Authors
Peter Vickers
Durham University
Abstract
This paper follows up a debate as to whether classical electrodynamics is inconsistent. Mathias Frisch makes the claim in Inconsistency, Asymmetry and Non-Locality ([2005]), but this has been quickly countered by F. A. Muller ([2007]) and Gordon Belot ([2007]). Here I argue that both Muller and Belot fail to connect with the background assumptions that support Frisch's claim. Responding to Belot I explicate Frisch's position in more detail, before providing my own criticisms. Correcting Frisch's position, I find that I can present the theory in a way both authors can agree upon. Differences then manifest themselves purely within the reasoning methods employed. Introduction Features of the Theory Frisch's Inconsistency Claim Defending Frisch 4.1 Muller 4.2 Belot Difficulties for Frisch and a Compromise Conclusion CiteULike     Connotea     Del.icio.us     What's this?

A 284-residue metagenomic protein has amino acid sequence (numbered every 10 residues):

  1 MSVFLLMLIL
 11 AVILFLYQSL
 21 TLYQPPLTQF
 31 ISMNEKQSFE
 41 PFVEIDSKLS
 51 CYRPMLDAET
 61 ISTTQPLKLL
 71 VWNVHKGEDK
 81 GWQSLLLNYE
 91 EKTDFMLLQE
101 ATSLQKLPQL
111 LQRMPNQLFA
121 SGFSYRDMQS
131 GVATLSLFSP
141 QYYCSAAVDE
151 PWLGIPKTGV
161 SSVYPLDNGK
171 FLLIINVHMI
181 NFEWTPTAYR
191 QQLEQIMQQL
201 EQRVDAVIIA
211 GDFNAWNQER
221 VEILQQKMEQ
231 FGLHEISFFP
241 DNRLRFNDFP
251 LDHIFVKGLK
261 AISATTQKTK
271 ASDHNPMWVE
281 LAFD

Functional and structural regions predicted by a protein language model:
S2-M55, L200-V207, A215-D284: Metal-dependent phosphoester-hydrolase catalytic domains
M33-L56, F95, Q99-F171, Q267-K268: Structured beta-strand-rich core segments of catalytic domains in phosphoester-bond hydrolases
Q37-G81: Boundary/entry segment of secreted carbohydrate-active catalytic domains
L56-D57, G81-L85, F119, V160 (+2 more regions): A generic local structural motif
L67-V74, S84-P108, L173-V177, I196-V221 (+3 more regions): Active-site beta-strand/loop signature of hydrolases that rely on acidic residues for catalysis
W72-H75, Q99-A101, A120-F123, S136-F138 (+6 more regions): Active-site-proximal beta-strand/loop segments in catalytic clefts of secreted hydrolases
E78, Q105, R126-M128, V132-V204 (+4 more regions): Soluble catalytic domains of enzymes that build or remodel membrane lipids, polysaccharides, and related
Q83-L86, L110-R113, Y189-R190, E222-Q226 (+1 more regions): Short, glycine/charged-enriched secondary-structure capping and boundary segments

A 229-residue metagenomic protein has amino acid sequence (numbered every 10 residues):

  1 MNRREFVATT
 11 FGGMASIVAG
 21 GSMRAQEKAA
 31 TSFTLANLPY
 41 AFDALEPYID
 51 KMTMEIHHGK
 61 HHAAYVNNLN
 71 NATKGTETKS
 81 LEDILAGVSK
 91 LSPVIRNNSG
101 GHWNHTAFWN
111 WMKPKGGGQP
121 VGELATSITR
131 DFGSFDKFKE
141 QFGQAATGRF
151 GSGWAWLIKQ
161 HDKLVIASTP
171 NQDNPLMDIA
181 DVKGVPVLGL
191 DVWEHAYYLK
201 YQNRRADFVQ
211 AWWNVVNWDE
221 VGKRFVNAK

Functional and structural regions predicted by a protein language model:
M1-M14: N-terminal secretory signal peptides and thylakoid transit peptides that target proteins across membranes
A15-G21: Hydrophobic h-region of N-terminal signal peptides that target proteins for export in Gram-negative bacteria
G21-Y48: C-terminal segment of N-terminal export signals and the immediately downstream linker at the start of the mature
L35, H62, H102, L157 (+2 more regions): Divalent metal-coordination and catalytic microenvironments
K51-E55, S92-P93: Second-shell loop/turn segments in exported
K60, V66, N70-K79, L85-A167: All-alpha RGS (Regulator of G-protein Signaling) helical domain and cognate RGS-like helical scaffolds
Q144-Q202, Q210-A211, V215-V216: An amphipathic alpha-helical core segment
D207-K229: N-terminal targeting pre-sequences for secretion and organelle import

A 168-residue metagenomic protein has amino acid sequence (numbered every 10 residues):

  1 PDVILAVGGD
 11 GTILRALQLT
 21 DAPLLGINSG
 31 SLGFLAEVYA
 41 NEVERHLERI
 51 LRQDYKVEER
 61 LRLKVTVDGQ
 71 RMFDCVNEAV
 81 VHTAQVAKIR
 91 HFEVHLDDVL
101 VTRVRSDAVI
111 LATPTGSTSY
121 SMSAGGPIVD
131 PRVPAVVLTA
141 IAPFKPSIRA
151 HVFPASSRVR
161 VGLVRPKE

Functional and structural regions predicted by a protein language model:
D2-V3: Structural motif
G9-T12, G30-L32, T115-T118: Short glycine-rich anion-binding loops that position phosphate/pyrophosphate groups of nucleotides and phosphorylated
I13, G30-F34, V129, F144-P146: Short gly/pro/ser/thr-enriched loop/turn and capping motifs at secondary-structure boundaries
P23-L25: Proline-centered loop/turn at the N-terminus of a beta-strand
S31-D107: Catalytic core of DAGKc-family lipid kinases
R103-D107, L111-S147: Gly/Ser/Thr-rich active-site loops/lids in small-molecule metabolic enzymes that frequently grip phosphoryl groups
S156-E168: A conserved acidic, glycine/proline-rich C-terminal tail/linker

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DOI 10.1093/bjps/axn039
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References found in this work BETA

Is Classical Electrodynamics an Inconsistent Theory?Gordon Belot - 2007 - Canadian Journal of Philosophy 37 (2):263-282.
Inconsistency in Classical Electrodynamics?F. A. Muller - 2007 - Philosophy of Science 74 (2):253-277.

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Citations of this work BETA

How Theories Represent.Otávio Bueno & Steven French - 2011 - British Journal for the Philosophy of Science 62 (4):857-894.
One Phenomenon, Many Models: Inconsistency and Complementarity.Margaret Morrison - 2011 - Studies in History and Philosophy of Science Part A 42 (2):342-351.
One Phenomenon, Many Models: Inconsistency and Complementarity.Margaret Morrison - 2011 - Studies in History and Philosophy of Science Part A 42 (2):342-351.
‘The Most Sacred Tenet’? Causal Reasoning in Physics.Mathias Frisch - 2009 - British Journal for the Philosophy of Science 60 (3):459-474.
What Counts as a Newtonian System? The View From Norton’s Dome.Samuel Craig Fletcher - 2012 - European Journal for Philosophy of Science 2 (3):275-297.

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